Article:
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1 parent 309c384 commit dc31232fe357d08039fb59a66199b189cd7aa605 Bozhidar Batsov committed Sep 12, 2011
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+# Abstract
+
+This document was created when I as the Technical Lead of the company
+in which I work for was asked by the CTO to create some internal
+documents describing good style and best practices for Ruby
+programming. I started off by copying
+[this existing style guide](https://github.com/chneukirchen/styleguide),
+since I concurred with most of the points in it and started to built
+upon it. I hope it will be useful to other people as well and I hope
+that I'll get a lot of feedback and suggestions on how to improve the
+guide for the benefit of the entire Ruby community.
+
+## Formatting
+
+* Use UTF-8 as the source file encoding.
+* Use 2 space indent, no tabs. (Your editor/IDE should have a setting to help you with that)
+* Use Unix-style line endings. (Linux/OSX users are covered by default, Windows users have to be extra careful)
+ * if you're using Git you might want to do this `$ git config --global core.autocrlf true` to protect your project from Windows line endings creeping into your project
+* Use spaces around operators, after commas, colons and semicolons, around { and before }.
+
+ sum = 1 + 2
+ a, b = 1, 2
+ 1 > 2 ? true : false; puts "Hi"
+ [1, 2, 3].each { |e| puts e }
+
+* No spaces after (, [ and before ], ).
+
+ some(arg).other
+ [1, 2, 3].length
+
+* Indent **when** as deep as **case**.
+
+ case
+ when song.name == "Misty"
+ puts "Not again!" when song.duration > 120
+ puts "Too long!" when Time.now.hour > 21
+ puts "It's too late"
+ else
+ song.play
+ end
+
+ kind = case year
+ when 1850..1889 then "Blues"
+ when 1890..1909 then "Ragtime"
+ when 1910..1929 then "New Orleans Jazz" when 1930..1939 then "Swing"
+ when 1940..1950 then "Bebop"
+ else "Jazz"
+ end
+
+* Use an empty line before the return value of a method (unless it
+ only has one line), and an empty line between defs.
+
+ def some_method
+ do_something
+ do_something_else
+
+ result
+ end
+
+ def some_method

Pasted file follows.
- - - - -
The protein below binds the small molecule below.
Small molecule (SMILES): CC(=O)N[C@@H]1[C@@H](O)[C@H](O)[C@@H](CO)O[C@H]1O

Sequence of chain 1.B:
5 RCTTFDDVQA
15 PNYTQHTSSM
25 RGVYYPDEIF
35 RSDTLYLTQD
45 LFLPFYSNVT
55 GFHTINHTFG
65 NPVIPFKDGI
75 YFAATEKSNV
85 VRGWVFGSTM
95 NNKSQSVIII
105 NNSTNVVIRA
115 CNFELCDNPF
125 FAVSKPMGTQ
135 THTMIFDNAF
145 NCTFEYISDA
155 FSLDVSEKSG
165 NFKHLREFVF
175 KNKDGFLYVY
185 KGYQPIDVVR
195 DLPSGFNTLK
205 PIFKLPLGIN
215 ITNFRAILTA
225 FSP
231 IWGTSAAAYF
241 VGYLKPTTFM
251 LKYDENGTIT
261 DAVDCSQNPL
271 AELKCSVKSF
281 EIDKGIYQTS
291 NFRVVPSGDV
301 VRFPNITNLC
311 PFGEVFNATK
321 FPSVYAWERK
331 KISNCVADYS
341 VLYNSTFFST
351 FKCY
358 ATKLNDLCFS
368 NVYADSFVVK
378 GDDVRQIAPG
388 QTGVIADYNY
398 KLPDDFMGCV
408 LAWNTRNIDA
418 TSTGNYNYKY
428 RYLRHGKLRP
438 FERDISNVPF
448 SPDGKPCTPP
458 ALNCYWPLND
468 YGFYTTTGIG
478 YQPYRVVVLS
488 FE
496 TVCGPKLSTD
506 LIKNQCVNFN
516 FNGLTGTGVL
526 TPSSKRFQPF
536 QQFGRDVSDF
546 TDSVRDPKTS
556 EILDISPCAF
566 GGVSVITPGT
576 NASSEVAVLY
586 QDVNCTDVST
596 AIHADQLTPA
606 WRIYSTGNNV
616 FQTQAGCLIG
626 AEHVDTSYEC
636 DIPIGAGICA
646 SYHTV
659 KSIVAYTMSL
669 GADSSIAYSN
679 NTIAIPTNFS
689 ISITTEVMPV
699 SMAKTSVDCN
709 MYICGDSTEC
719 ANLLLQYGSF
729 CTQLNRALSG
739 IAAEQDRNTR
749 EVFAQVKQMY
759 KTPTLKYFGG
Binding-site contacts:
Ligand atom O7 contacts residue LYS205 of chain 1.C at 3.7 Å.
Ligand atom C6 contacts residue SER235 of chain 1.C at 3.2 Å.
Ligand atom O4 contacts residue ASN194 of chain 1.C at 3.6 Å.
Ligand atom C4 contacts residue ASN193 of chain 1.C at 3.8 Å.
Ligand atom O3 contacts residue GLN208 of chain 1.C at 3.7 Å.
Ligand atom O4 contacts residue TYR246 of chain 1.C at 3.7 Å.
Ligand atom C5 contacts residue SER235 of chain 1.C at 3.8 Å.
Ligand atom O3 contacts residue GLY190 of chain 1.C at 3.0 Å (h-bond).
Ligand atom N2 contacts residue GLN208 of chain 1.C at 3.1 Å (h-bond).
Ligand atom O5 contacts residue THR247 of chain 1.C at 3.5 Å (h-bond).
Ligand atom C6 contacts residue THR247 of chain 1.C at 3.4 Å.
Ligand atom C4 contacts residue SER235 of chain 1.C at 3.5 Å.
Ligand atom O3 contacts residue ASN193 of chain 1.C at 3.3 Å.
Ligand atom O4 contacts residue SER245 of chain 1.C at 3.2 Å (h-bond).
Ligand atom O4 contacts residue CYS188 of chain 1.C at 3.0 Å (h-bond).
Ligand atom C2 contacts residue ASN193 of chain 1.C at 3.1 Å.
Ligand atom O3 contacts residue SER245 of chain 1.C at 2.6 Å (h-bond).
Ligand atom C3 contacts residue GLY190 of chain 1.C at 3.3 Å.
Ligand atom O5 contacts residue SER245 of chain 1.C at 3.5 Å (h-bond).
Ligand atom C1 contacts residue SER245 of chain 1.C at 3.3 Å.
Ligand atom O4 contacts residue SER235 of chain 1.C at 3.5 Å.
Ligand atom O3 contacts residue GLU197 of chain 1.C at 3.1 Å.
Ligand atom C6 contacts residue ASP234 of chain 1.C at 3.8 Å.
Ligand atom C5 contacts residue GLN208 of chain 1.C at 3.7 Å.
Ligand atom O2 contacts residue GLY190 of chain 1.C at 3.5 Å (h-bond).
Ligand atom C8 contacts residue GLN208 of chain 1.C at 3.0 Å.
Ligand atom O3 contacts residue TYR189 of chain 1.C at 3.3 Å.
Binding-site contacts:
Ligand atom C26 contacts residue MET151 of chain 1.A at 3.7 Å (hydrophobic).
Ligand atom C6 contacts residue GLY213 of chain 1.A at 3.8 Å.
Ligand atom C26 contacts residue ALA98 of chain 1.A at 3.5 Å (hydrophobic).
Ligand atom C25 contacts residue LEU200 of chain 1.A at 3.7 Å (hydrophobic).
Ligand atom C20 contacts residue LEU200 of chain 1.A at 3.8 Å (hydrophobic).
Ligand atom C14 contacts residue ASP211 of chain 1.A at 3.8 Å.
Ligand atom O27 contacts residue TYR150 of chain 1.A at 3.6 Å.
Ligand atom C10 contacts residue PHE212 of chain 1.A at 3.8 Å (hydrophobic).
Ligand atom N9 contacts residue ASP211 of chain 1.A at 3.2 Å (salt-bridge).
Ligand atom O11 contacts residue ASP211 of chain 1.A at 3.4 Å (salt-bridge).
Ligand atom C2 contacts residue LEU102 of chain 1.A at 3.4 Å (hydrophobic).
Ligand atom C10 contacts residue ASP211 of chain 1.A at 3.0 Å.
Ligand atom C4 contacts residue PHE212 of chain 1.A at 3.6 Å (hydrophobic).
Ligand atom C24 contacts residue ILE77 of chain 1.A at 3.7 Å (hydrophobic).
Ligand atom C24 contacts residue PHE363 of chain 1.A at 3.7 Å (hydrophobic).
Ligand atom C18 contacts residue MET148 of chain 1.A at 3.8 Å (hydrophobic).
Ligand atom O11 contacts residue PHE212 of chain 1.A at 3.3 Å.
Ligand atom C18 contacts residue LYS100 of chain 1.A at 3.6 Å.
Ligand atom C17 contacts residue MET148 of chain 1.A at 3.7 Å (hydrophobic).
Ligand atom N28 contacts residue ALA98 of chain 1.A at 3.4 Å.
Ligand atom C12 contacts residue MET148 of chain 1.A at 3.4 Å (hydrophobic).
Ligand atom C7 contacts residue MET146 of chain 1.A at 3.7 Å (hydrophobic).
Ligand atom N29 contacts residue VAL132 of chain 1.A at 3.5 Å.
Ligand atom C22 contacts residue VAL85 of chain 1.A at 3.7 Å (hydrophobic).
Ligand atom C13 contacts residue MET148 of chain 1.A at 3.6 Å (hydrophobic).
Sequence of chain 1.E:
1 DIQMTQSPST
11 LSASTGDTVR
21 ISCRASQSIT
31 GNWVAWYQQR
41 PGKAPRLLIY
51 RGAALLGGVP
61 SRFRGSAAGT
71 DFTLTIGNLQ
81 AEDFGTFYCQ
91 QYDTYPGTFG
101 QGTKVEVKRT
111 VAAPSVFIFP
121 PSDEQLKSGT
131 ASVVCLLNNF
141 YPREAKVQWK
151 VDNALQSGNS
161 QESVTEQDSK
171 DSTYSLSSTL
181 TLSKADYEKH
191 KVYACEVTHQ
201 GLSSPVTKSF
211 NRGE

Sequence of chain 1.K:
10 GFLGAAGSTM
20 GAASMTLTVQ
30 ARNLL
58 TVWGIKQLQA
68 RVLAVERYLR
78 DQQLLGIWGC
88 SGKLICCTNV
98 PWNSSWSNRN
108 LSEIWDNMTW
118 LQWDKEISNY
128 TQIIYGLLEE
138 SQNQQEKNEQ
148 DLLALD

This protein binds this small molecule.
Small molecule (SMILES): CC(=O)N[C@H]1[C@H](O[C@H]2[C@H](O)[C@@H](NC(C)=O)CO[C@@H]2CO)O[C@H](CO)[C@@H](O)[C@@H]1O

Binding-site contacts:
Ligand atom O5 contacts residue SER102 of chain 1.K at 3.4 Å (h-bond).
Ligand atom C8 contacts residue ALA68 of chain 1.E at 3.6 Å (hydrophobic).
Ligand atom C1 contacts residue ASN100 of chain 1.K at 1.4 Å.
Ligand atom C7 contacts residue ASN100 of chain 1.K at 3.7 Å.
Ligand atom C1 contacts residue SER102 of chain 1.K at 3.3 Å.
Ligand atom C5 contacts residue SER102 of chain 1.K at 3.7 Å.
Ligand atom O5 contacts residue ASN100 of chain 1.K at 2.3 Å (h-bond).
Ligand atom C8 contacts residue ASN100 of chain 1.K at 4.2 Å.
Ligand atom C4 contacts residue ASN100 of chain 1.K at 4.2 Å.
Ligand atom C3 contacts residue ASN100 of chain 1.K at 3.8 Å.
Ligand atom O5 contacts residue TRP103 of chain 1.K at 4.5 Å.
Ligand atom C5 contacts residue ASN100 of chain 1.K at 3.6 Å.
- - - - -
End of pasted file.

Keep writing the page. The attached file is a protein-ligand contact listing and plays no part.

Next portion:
+ result
+ end
+* Use RDoc and its conventions for API documentation. Don't put an
+ empty line between the comment block and the **def**.
+* Use empty lines to break up a method into logical paragraphs.
+* Keep lines fewer than 80 characters.
+ * Emacs users should really have a look at whitespace-mode
+* Avoid trailing whitespace.
+ * Emacs users - whitespace-mode again comes to the rescue
+
+## Syntax
+
+* Use **def** with parentheses when there are arguments. Omit the parentheses when the method doesn't accept any arguments.
+ def some_method
+ # body omitted
+ end
+
+ def some_method_with_arguments(arg1, arg2)
+ # body omitted
+ end
+
+* Never use **for**, unless you exactly know why. Most of the time iterators should be used instead.
+ arr = [1, 2, 3]
+
+ # bad
+ for elem in arr do
+ puts elem
+ end
+
+ # good
+ arr.each { |elem| puts elem }
+* Never use **then** for multiline **if/unless**.
+
+ # bad
+ if x.odd? then
+ puts "odd"
+ end
+
+ # good
+ if x.odd?
+ puts "odd"
+ end
+
+* Use **when x; ...** for one-line cases.
+* Use &&/|| for boolean expressions, and/or for control flow. (Rule
+ of thumb: If you have to use outer parentheses, you are using the
+ wrong operators.)
+* Avoid multiline ?: (the ternary operator), use **if/unless** instead.
+* Favor modifier **if/unless** usage when you have a single-line body.
+ # bad
+ if some_condition
+ do_something
+ end
+
+ # good
+ do_something if some_condition
+
+ # another good option
+ some_condition && do_something
+
+* Favor **unless** over **if** for negative conditions:
+ # bad
+ do_something if !some_condition
+
+ # good
+ do_something unless some_condition
+
+ # another good option
+ some_condition || do_something
+* Suppress superfluous parentheses when calling methods, but keep them
+ when calling "functions", i.e. when you use the return value in the
+ same line.
+ x = Math.sin(y)
+ array.delete e
+
+* Prefer {...} over do...end for single-line blocks. Avoid using {...} for multi-line blocks. Always use do...end for